As an added credit card benefit, some rewards credit cards allow card owners to link their cards to eligible investment accounts. Take the Fidelity Rewards Visa Signature credit card: You can earn unlimited 2 percent cash and have those rewards automatically deposited into an eligible Fidelity account, such as a brokerage account, a 529 college savings plan, a retirement account and more.

To maximize your investment earnings, look for credit cards with no restrictive categories. The more restrictions, the fewer opportunities to cash in and invest your rewards.

Travel rewards credit cards are a godsend if you’re a frequent traveler. But what if you don’t travel often? Shteyn suggested selling your points for money by booking tickets for friends and family with points in exchange for cash.

“It can be a win-win for both parties,” he said. “Your friends get a discounted ticket, and you get cash back at a higher rate than your bank may offer.”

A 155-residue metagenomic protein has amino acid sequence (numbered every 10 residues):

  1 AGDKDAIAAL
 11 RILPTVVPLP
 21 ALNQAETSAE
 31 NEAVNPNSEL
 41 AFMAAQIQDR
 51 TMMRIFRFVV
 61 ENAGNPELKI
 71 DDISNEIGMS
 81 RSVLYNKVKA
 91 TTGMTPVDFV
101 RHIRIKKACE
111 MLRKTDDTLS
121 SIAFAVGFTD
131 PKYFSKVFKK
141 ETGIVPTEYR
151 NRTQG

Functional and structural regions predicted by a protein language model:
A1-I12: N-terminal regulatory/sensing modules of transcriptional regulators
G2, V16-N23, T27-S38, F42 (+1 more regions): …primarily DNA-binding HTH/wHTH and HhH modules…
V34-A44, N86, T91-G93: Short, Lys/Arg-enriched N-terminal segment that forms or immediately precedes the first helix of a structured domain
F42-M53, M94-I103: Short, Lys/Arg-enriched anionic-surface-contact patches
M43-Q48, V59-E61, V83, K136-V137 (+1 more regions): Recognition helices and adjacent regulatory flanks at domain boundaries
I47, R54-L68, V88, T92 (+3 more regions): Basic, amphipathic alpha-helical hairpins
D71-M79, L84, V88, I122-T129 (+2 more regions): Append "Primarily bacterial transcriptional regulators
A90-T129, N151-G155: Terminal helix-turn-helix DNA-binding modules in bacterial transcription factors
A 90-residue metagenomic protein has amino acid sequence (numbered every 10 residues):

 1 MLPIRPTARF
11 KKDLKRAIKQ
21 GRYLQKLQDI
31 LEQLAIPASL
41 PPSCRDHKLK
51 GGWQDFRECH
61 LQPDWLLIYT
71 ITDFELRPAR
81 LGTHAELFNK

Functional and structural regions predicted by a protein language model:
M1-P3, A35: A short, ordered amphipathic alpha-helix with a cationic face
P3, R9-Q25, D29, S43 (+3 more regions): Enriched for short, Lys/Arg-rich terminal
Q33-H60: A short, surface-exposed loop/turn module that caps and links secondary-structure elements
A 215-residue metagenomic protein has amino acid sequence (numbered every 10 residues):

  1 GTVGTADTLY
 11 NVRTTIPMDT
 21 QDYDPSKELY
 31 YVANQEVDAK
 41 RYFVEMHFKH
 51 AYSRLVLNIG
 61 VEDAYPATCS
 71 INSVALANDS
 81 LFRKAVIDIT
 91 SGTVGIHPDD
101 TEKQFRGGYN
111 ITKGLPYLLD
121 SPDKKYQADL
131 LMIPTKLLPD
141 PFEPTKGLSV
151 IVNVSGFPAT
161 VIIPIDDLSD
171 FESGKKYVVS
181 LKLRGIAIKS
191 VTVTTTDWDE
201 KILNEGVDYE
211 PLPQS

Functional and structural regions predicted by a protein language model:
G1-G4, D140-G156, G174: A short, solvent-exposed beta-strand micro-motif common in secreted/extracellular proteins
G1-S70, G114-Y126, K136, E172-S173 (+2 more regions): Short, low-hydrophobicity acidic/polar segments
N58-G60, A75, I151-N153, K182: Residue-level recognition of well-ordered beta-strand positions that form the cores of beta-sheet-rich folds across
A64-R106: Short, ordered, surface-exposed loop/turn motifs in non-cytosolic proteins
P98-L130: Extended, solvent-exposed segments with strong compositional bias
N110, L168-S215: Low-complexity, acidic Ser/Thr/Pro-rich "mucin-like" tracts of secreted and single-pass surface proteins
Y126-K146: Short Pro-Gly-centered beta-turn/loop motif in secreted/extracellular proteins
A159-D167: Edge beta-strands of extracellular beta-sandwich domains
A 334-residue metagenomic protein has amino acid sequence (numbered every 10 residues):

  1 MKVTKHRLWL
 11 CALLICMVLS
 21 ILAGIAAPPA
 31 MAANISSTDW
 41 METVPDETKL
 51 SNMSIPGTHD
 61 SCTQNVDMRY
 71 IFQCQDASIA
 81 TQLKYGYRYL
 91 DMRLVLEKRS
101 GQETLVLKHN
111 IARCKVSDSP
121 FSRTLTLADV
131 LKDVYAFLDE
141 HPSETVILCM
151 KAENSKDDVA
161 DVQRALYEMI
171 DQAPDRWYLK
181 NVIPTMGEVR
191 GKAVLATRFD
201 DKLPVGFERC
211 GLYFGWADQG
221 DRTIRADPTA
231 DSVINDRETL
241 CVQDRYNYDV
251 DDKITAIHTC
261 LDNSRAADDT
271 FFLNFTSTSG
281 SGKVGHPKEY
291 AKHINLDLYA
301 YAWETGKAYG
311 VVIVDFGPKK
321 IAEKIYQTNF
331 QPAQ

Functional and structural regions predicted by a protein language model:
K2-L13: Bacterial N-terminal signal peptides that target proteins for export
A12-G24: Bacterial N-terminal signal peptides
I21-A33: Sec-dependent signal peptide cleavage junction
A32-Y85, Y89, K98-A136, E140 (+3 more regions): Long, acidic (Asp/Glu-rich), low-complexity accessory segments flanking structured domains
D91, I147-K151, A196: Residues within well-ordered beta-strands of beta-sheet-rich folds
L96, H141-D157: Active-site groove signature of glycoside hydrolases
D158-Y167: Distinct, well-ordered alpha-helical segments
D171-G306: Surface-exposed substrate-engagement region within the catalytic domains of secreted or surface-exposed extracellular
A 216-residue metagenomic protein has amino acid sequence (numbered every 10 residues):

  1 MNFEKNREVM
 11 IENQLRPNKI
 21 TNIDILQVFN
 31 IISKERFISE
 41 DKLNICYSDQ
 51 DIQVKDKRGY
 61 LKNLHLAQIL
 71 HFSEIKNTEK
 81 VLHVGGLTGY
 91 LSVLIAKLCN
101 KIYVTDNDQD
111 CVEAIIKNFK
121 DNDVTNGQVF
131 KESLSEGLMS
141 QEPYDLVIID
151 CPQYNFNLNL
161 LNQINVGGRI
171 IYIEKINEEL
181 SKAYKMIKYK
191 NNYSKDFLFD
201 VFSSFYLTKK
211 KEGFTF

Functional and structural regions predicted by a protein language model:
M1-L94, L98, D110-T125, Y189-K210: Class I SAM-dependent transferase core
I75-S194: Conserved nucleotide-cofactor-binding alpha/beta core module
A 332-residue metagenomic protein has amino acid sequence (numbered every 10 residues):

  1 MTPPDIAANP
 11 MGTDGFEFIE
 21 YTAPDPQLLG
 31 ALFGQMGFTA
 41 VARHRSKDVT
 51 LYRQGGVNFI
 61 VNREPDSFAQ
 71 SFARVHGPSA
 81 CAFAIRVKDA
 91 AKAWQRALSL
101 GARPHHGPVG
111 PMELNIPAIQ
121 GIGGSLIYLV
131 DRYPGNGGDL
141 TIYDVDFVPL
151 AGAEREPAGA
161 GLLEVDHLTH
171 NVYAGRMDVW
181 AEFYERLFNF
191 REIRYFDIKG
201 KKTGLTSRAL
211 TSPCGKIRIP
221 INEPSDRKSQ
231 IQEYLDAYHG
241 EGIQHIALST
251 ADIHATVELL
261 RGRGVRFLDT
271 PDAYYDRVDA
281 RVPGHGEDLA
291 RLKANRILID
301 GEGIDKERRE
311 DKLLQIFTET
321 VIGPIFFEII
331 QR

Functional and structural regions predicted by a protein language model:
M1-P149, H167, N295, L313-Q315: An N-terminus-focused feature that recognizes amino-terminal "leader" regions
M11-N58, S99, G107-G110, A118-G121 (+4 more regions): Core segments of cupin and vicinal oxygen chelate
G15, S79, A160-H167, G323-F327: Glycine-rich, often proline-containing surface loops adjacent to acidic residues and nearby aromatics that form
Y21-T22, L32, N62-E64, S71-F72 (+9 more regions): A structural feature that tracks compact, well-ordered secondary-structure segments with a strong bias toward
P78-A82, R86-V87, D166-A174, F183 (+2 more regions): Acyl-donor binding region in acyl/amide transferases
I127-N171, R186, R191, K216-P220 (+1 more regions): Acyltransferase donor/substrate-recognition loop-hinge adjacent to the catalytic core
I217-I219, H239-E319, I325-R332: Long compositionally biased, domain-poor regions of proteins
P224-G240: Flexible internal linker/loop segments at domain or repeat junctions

But, before you get too excited and start selling your unwanted rewards for cash, know the risks. Although some rewards programs allow members to gift rewards or points to their family and friends, selling these perks for cash might violate the terms and conditions of some programs.

So before you sell, carefully read your credit card rewards’ terms and conditions thoroughly, and make sure the process is not illegal in your state.

As a credit card benefit, some cards allow you to earn cash back or points by shopping online. You might need to log into your credit card account in order to access these savings and take advantage of the deals.

For example, eligible Discover card members can earn additional cash back when they shop through Discover Deals. This includes 5 percent cash back when they shop LivingSocial, Apple, Wal-Mart and other online retailers. They can also score gift cards, like a $25 Sam’s Club gift card, or savings off their next purchases. Other credit card issuers have similar shopping portals.